A LOT of people in our local community know all too well how hard it is to keep up with the cost of living, provide for their families and make ends meet.
That can be more challenging when expenses arise, like a broken fridge or washing machine. For many, the response is to take out a payday loan, whether through an upfront cash loan or a rent-to-buy lease.
These arrangements can sometimes legitimately help families in need but often they're set up in a way that traps the lowest-paid in a cycle of debt. A government report received two years ago found some families were paying more than $3000 for household goods which normally cost $345 which is an interest rate of 884 per cent.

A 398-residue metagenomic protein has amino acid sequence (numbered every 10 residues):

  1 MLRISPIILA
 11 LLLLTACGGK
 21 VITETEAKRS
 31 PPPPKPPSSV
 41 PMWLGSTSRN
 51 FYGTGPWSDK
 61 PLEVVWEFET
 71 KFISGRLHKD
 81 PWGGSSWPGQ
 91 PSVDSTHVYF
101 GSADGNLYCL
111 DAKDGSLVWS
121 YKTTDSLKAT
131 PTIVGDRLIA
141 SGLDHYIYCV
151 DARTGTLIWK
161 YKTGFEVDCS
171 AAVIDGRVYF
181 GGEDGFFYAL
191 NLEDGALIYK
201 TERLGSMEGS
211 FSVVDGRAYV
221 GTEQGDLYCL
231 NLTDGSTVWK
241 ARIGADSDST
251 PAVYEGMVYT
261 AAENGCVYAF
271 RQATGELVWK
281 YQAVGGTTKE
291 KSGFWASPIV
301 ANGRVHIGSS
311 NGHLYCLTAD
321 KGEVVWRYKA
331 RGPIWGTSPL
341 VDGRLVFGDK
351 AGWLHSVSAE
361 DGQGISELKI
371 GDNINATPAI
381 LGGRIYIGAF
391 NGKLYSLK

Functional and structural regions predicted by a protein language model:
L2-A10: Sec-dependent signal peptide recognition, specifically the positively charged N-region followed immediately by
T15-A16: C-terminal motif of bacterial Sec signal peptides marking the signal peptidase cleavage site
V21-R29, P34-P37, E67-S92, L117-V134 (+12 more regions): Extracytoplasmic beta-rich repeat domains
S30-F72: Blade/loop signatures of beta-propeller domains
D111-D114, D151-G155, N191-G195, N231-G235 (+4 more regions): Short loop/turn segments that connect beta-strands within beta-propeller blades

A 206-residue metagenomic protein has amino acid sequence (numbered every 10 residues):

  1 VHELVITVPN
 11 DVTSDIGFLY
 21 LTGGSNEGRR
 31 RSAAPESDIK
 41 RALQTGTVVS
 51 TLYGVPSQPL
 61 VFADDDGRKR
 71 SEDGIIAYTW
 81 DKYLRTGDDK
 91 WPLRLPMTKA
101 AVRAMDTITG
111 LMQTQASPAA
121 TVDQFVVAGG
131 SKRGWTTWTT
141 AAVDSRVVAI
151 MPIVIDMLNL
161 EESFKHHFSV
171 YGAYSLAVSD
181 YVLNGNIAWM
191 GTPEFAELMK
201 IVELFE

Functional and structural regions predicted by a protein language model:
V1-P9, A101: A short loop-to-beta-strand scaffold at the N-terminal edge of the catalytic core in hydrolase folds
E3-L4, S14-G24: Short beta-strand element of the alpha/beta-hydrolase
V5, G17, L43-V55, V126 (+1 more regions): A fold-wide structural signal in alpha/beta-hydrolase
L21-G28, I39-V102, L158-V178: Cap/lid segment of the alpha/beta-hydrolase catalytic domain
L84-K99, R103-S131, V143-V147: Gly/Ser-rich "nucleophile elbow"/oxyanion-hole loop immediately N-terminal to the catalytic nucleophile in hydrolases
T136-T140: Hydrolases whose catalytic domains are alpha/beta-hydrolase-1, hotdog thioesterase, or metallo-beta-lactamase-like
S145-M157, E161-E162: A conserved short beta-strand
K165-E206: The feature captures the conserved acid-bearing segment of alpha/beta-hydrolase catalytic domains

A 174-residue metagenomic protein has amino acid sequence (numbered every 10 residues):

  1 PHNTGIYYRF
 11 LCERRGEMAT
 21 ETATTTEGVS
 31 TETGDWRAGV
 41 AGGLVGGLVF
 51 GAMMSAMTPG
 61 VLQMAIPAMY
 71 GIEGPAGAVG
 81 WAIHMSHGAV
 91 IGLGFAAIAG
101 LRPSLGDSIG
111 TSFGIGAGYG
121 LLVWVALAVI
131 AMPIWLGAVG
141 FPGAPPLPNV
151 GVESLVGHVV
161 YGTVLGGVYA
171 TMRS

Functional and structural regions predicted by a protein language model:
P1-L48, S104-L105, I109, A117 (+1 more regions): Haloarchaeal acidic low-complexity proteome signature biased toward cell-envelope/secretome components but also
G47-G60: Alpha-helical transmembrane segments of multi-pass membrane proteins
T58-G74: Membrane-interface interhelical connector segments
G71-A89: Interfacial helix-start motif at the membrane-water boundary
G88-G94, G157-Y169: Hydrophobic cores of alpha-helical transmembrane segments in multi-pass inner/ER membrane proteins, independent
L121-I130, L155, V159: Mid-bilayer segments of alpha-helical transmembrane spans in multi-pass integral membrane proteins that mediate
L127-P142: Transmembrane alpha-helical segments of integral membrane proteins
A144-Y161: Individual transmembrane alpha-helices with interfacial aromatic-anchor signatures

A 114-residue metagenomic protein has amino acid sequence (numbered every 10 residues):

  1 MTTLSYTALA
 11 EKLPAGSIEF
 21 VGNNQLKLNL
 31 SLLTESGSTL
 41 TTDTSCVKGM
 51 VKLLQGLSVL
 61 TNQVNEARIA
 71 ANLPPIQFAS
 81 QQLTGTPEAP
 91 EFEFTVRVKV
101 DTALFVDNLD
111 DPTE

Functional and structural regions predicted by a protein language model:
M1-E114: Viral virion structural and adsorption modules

The recommendations would help struggling families by imposing measures such as a cap on rent-to-buy schemes, requiring payday loans to have equal repayment and payment intervals, and preventing door-to-door selling of consumer leases.
This article first appeared in the Albert & Logan News on 21 February 2018.